O impacto de transferência horizontal de gene de longa distância sobre o tamanho do genoma procariótico

quinta-feira, dezembro 24, 2009

The impact of long-distance horizontal gene transfer on prokaryotic genome size

Otto X. Cordero1 and Paulien Hogeweg

- Author Affiliations

Theoretical Biology and Bioinformatics, University of Utrecht, Padualaan 8 3584 CH, Utrecht, The Netherlands

Edited by James M. Tiedje, Michigan State University, East Lansing, MI, and approved October 30, 2009 (received for review July 11, 2009)


Horizontal gene transfer (HGT) is one of the most dominant forces molding prokaryotic gene repertoires. These repertoires can be as small as ≈200 genes in intracellular organisms or as large as ≈9,000 genes in large, free-living bacteria. In this article we ask what is the impact of HGT from phylogenetically distant sources, relative to the size of the gene repertoire. Using different approaches for HGT detection and focusing on both cumulative and recent evolutionary histories, we find a surprising pattern of nonlinear enrichment of long-distance transfers in large genomes. Moreover, we find a strong positive correlation between the sizes of the donor and recipient genomes. Our results also show that distant horizontal transfers are biased toward those functional groups that are enriched in large genomes, showing that the trends in functional gene content and the impact of distant transfers are interdependent. These results highlight the intimate relationship between environmental and genomic complexity in microbes and suggest that an ecological, as opposed to phylogenetic, signal in gene content gains relative importance in large-genomed bacteria.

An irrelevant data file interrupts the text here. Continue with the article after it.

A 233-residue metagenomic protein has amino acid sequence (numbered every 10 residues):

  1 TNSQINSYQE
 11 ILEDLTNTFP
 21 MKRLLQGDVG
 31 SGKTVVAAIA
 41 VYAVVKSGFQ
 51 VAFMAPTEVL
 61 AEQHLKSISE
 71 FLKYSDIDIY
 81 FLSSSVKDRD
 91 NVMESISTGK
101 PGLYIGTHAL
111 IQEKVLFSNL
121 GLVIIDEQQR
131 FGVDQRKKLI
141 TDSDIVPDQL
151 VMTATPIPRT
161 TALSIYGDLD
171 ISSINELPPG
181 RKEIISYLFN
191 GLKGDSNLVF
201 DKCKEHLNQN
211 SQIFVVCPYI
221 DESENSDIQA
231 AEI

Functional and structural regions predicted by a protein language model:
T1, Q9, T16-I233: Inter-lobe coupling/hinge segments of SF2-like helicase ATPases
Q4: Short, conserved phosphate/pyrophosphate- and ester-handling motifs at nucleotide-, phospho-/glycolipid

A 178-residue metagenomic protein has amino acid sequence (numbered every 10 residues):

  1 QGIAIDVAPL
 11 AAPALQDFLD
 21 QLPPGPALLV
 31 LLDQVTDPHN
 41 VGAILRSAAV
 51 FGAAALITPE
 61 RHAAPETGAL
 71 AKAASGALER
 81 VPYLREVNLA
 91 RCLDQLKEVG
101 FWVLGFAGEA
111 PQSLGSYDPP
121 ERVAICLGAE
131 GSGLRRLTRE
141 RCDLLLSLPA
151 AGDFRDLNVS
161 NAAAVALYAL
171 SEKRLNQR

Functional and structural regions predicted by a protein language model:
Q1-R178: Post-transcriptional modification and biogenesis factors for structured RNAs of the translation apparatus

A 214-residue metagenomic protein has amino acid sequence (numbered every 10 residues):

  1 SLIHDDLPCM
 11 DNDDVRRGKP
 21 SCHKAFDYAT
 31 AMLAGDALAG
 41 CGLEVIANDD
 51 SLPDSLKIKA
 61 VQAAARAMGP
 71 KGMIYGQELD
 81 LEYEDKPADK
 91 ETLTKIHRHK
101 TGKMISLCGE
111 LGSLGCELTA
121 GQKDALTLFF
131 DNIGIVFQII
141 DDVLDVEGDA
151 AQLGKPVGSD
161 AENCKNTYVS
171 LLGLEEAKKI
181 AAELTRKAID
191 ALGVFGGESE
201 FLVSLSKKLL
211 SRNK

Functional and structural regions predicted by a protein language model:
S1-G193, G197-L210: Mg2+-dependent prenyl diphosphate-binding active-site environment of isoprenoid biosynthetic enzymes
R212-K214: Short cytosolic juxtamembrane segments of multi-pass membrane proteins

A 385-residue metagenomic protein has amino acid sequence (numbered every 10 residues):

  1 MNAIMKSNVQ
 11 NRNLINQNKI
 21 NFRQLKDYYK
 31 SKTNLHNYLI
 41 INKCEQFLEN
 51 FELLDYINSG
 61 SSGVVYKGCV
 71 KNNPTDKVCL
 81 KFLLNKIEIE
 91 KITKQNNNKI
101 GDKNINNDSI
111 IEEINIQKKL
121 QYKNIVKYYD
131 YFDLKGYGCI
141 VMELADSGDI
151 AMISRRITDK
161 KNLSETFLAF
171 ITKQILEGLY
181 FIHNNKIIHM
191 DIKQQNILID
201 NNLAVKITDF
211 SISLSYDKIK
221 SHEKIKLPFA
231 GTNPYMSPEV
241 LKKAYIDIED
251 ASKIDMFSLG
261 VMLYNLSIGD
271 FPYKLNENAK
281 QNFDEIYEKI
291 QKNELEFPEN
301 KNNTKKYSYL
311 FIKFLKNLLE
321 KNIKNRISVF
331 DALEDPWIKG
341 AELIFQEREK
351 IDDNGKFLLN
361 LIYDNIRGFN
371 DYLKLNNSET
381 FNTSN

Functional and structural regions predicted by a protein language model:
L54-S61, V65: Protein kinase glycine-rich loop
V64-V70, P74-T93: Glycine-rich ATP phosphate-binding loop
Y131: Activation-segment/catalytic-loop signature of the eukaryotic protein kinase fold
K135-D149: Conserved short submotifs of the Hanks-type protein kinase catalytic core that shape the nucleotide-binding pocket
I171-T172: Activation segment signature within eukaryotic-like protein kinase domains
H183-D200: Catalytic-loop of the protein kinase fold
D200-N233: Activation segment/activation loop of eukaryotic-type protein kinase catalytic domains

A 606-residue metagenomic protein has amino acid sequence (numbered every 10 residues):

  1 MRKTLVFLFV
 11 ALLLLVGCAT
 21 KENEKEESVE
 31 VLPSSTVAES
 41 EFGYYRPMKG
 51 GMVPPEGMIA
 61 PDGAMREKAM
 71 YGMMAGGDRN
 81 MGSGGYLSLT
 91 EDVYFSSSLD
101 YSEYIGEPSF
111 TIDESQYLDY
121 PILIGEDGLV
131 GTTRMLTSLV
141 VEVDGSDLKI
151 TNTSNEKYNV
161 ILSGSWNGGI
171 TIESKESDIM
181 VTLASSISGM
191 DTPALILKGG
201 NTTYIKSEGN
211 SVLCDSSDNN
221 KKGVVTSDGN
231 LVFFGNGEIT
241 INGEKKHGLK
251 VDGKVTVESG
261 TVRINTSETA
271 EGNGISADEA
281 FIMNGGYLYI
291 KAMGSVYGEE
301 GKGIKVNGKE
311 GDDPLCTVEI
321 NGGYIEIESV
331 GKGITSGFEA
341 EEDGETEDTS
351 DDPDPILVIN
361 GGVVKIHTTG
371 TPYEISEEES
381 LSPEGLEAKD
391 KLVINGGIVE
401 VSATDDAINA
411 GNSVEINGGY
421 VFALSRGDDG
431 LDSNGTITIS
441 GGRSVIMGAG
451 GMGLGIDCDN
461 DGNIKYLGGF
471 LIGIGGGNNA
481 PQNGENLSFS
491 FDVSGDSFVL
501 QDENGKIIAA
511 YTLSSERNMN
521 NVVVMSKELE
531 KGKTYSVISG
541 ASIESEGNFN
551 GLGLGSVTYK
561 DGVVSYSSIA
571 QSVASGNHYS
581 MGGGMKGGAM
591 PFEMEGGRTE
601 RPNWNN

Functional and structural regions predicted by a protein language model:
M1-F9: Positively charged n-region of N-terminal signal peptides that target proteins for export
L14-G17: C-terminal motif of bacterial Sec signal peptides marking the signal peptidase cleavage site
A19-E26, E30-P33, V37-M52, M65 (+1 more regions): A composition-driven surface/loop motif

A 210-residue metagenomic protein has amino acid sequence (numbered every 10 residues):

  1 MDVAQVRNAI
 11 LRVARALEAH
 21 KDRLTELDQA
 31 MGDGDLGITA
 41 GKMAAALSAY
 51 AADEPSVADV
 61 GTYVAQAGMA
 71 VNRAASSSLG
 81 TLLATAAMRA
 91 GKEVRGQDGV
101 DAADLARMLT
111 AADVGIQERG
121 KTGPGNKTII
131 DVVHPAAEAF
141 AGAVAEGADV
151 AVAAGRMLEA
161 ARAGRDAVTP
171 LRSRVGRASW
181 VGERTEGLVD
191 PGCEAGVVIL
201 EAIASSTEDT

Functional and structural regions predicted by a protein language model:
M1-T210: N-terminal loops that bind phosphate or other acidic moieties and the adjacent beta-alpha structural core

functional gene content microbial genomes scaling lateral gene transfer


1To whom correspondence should be sent at present address:

Department of Civil and Environmental Engineering, Massachusetts Institute of Technology, 77 Massachusetts Avenue, Cambridge, MA 02139.

E-mail: ottoxcordero@gmail.com

Author contributions: O.X.C. and P.H. designed research; O.X.C. performed research; O.X.C. analyzed data; and O.X.C. and P.H. wrote the paper.

The authors declare no conflict of interest.

This article is a PNAS Direct Submission.

This article contains supporting information online at www.pnas.org/cgi/content/full/0907584106/DCSupplemental.


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